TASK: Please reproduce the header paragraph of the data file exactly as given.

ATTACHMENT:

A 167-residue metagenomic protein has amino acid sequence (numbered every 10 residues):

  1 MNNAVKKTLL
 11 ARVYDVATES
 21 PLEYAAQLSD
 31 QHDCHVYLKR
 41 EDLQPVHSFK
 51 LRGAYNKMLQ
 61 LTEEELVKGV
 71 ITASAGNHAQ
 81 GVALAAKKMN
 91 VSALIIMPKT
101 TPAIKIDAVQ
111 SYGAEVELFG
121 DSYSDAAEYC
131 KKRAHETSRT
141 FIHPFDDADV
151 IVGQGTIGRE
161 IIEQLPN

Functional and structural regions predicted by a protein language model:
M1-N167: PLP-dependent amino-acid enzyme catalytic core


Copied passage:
A 167-residue metagenomic protein has amino acid sequence (numbered every 10 residues):